THIS is the story of Patrol Officer George Charlton Tuckey, who was born at Monkseaton, United Kingdom, on 21 June 1913 and died in Kundiawa in 1946.
Tuckey enlisted in the New Guinea Volunteer Rifles as a Sergeant, probably in Bulolo, just before World War II. On 22 January 1942 he re-enlisted at Bulldog with the wartime CMF (Citizen Military Forces) with the rank of Lieutenant and serial number NG2247.
He was transferred to the Australian Infantry Forces (AIF) on 13 January 1943 also with the rank of Lieutenant and serial number NGX309.
At some point, Tuckey, along with several hundred Army personnel, was assigned to the Australian New Guinea Administrative Unit, ANGAU, where he served with the District Services Branch which included Kiaps, pre-war field officers and some military personnel.
He continued in military service until 17 April 1946 when he was discharged from the AIF and transferred to the Department of Native Affairs.
At the time, he was serving in the Central Highlands and simply took off his officer pips and continued doing his job but now as a post-war Kiap.
In late 1946, whilst establishing Kundiawa station, he was assigned the job of making sure that some cattle were moved from Bena Bena, near Goroka, to Kundiawa to establish a livestock project,
But after he got to Kundiawa with the cattle he was tragically gored to death by a bull. He was buried in Kundiawa.
The township slowly grew up around his grave, which was in the Assistant District Commissioner's front garden marked with a white cross. The house later became the Provincial Police Commander's residence.
George Tuckey’s matmat was periodically cleaned up and the cross renewed.
Sometime during my sojourn in Simbu (1977-86), George’s sister made enquiries about her brother’s grave and was reassured that it was being respected and cared for.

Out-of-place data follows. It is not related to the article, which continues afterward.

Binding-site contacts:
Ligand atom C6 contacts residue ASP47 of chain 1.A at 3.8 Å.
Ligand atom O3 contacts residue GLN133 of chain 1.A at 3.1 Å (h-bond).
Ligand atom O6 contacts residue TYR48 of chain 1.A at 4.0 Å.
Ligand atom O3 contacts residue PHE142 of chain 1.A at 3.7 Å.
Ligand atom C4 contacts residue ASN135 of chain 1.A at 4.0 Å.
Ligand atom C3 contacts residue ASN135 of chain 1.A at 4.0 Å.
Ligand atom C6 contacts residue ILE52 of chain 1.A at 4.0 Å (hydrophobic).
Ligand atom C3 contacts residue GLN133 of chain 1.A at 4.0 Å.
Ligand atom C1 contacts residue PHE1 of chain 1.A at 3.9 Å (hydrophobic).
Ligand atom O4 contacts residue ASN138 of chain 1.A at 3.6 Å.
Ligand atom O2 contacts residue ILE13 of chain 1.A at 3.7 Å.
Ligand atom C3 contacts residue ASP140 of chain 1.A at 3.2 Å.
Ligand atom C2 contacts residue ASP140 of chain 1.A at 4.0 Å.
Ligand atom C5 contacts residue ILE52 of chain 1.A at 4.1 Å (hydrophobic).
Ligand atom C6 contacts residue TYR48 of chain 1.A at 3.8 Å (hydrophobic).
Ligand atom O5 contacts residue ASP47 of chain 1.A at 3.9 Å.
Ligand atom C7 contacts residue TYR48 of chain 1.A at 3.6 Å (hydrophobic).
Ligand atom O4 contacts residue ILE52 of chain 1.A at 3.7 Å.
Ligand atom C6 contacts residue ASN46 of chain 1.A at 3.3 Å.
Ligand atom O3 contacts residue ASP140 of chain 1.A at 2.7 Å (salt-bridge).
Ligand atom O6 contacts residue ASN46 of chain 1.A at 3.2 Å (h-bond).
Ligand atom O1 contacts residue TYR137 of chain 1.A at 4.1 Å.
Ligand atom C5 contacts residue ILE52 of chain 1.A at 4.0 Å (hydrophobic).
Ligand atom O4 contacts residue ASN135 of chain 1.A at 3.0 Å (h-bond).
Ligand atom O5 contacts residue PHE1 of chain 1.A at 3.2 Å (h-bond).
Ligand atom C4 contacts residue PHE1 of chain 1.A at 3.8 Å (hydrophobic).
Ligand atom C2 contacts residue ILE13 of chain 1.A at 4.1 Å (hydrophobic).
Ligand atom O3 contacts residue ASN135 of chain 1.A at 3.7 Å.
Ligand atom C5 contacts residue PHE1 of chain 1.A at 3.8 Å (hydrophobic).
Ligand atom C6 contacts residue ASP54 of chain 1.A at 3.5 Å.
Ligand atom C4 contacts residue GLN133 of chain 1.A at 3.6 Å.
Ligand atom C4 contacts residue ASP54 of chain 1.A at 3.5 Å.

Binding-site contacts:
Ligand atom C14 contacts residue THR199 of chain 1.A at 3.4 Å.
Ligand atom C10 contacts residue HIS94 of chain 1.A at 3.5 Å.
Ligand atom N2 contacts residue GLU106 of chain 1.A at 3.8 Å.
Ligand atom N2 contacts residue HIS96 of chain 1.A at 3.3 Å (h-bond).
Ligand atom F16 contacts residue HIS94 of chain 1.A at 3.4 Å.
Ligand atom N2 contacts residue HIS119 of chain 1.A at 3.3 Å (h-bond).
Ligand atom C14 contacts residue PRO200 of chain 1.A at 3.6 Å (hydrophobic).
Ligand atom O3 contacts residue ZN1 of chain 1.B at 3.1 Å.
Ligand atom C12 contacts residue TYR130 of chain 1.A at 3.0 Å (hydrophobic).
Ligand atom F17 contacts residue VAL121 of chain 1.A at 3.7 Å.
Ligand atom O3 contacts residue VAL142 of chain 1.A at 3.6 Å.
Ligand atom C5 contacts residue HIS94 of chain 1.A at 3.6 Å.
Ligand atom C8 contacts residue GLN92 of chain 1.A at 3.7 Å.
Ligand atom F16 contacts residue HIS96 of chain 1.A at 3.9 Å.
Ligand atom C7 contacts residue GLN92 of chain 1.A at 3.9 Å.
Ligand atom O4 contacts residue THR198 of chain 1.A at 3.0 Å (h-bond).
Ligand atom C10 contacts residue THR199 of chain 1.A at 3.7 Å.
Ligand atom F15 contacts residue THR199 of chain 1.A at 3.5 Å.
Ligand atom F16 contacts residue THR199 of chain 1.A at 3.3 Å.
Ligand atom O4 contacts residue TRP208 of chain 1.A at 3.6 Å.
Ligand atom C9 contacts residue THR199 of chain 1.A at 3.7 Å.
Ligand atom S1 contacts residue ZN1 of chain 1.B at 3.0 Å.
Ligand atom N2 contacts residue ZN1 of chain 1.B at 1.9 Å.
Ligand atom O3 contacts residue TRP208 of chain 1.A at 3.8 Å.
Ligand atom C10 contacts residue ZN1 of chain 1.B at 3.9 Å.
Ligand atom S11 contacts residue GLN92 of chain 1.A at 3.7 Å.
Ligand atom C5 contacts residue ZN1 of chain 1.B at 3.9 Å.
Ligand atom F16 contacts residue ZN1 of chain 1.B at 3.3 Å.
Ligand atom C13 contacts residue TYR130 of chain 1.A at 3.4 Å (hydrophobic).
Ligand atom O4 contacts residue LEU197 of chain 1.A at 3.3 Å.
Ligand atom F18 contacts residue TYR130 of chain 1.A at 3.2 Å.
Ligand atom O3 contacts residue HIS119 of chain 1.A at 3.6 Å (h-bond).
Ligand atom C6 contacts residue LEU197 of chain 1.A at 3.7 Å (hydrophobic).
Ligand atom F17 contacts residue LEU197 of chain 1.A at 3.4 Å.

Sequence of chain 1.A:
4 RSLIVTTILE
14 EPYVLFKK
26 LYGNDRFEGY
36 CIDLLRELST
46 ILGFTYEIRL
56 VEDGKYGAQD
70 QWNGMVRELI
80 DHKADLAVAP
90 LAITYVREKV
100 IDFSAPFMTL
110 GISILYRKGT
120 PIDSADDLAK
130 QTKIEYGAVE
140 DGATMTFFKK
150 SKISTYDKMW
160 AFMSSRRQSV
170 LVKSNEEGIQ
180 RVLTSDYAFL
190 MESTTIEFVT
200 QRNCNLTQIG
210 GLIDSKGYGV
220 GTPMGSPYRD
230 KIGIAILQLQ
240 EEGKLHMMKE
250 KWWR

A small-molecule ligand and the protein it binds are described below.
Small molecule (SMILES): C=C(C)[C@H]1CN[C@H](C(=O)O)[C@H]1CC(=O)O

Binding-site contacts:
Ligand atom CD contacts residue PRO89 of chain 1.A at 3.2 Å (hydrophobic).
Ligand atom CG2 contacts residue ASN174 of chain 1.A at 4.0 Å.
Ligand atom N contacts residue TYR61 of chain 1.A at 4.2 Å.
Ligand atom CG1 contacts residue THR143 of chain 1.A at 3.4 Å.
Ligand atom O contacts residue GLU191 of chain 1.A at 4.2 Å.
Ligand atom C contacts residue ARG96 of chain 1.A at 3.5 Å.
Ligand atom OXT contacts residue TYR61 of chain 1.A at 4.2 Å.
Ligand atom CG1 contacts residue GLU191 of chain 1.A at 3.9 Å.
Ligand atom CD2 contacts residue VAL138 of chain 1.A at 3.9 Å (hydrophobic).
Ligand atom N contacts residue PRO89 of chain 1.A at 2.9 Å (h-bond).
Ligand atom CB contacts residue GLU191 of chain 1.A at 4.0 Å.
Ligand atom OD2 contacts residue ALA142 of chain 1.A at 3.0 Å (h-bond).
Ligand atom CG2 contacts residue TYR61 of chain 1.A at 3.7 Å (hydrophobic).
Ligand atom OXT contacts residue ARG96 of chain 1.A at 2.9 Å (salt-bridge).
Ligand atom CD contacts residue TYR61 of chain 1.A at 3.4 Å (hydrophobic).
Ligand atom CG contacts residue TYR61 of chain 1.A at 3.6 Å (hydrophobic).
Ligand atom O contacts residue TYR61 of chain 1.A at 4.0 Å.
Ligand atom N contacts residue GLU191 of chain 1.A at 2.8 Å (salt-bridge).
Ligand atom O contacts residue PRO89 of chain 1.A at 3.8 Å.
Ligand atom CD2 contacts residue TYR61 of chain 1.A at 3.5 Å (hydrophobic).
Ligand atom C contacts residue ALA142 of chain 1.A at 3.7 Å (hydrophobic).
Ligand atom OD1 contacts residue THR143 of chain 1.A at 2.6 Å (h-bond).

Today, the gravesite is overgrown and few people have any knowledge that a former Australian serviceman and Kiap is buried there.
More recently, the Port Moresby RSL Sub Branch has taken on the job of ensuring that George Charlton Tuckey is not forgotten and is pursuing efforts to re-establish his matmat with a suitable headstone.
The Simbu Provincial Government is also alert to the fact that one of the early Simbu Kiaps is still with them and it is keen to commemorate not only Tuckey but to honour the contribution of field officers who contributed to the region’s history and development.
Keith Jackson writes:
In April 1965, 50 years ago – under the headlines ‘Corporal’s Ghost Claim’ and ‘Tuckey’s Ghost Contacted?’ - I wrote two stories for the Kundiawa News about George Tuckey.
Here are a few paragraphs to give you a taste:
The ghost of George Tuckey is walking the streets of Kundiawa nearly 20 years after his death, a Kundiawa policeman says.
Ageing Corporal Arambi of the Kundiawa police detachment heard guitar music coming from the vicinity of police sub-inspector Graeme Breman’s house.
As he walked through the darkened grounds of the police station, he wondered whether the music could be coming from the lonely grave nearby.
He walked fearlessly to the grave and, as he reached it, the eerie music ceased.
There’s more – a lot more – the mysterious sound of a typewriter, the school teacher who was a medium, a shuffling apparition wearing white shirt and shorts and a cadet patrol officer gamely defying the supernatural by sleeping beside the grave.
Photo reconstruction: Mathias Kin